Public colleges and universities should be free and open to the exchange of ideas—places where our future teachers, lawyers, doctors, judges, community leaders and voters can exercise their constitutionally-protected freedom of speech.

To that end, the Alabama Legislature passed the Campus Free Speech Act, which Gov. Kay Ivey signed into law. That law requires public colleges and universities to respect the free speech rights of students on campus by explicitly prohibiting certain types of university policies that suppress free speech.

In passing the bill—with overwhelming support—the Legislature recognized that “[f]reedom of expression is critically important during the education experience of students, and each public institution of higher education should ensure free, robust, and uninhibited debate and deliberation by students.”

Free speech on campus has not just gotten the attention of the Alabama Legislature—21 states have adopted similar laws. And the enthusiasm for campus free speech goes beyond just state lawmakers. The United States Supreme Court recently ruled in favor of a college student who, wanting to share his faith on campus, was required to have a permit and was ultimately sent to a tiny free speech zone.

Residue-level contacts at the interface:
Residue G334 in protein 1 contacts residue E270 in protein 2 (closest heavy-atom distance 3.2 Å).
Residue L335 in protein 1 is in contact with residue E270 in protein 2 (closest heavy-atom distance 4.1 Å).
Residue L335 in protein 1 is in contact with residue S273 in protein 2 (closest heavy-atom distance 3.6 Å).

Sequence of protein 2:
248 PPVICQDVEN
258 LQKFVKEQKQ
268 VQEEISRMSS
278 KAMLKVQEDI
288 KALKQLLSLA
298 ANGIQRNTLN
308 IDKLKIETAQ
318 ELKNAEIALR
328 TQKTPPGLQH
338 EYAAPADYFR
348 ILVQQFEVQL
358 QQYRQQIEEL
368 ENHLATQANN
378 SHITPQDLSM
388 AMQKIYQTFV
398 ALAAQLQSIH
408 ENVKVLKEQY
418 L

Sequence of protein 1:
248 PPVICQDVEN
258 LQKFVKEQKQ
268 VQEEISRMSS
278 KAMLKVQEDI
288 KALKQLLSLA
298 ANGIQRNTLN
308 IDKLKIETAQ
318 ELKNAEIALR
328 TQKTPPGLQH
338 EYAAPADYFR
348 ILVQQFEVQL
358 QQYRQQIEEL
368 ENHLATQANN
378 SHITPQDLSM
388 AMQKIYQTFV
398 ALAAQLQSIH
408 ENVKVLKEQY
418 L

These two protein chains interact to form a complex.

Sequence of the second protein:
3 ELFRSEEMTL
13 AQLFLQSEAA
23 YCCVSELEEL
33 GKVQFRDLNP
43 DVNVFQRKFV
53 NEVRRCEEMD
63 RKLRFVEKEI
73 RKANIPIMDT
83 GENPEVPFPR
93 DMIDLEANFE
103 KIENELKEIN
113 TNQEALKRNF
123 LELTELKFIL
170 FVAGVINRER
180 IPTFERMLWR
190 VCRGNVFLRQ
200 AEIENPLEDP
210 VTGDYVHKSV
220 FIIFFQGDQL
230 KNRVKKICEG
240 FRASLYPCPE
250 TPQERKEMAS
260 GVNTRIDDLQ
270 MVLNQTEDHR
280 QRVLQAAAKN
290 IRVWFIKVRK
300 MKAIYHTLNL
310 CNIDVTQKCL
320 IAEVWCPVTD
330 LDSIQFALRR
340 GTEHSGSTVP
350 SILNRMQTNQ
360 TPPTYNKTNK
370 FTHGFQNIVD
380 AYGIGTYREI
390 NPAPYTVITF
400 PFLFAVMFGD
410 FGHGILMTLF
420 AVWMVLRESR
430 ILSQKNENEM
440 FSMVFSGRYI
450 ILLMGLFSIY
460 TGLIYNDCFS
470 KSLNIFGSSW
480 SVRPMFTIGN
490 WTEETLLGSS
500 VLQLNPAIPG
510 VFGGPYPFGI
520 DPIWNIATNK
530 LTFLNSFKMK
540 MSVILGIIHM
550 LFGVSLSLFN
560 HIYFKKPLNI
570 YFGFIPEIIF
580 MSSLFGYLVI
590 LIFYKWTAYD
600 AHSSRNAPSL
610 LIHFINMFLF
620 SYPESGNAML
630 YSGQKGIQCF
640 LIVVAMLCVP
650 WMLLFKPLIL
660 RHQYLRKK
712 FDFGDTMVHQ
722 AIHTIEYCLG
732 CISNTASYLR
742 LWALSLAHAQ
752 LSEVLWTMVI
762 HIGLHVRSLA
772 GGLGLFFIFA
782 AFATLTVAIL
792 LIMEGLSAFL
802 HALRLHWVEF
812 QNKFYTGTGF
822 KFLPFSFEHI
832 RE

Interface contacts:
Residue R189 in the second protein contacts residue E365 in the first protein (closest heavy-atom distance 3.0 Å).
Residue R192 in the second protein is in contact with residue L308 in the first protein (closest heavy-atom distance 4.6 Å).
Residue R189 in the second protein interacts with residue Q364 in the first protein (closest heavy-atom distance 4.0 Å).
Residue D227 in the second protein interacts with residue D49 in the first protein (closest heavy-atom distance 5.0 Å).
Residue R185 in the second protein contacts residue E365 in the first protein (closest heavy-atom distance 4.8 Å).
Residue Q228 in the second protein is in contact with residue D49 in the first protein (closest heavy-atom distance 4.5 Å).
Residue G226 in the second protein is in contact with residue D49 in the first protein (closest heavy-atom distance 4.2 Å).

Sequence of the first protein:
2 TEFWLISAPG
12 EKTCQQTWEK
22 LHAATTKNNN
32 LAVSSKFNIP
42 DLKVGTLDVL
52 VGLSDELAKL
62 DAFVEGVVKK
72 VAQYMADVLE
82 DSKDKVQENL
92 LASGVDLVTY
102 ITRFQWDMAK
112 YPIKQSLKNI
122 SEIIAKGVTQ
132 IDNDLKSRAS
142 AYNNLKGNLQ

This should never happen in the state of Alabama. In fact, Alabama’s public universities should strive to lead the country in the protection of free speech. Unfortunately, on some Alabama campuses, we still have free speech zones and students are required to obtain advance permission to speak on certain topics. Nothing says “freedom of speech” like being forced to seek bureaucratic approval to exercise that freedom.

The Campus Free Speech Act explicitly prohibits speech zones and protects the right of all members of the campus community to spontaneously speak in outdoor parts of the campus. Far from a political whim, this effort was a serious and meaningful step towards protecting a freedom that the Alabama Constitution refers to as one of “the great, general, and essential principles of liberty and free government.”

The Campus Free Speech Act is being contested before the Alabama Supreme Court. Supporters of free speech on campuses should watch with interest to see whether university policies that burden student free speech can withstand legal scrutiny.

SEE ALSO: See how UAB, Auburn, Alabama fare in collegiate free speech survey

The protections written in the free speech bill—and those like it in 21 other states—ensure that public universities remain places where intellectual diversity flourishes and all students can engage in the exchange of ideas rather than being censored in the name of our state government.

Senator Arthur Orr (R-Decatur) represents Morgan, Madison and Limestone Counties in the Alabama Legislature. He is chairman of the Senate Finance and Taxation General Fund Budget Committee.

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